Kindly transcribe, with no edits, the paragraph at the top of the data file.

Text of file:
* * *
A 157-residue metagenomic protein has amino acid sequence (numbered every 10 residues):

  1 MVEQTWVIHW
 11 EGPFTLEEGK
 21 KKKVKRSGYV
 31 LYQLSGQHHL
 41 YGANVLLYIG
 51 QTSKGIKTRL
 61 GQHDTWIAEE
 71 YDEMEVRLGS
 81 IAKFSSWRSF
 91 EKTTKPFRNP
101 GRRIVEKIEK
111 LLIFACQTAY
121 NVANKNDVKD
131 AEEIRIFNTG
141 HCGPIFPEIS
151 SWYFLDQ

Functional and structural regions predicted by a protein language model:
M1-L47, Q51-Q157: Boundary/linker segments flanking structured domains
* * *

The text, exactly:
A 157-residue metagenomic protein has amino acid sequence (numbered every 10 residues):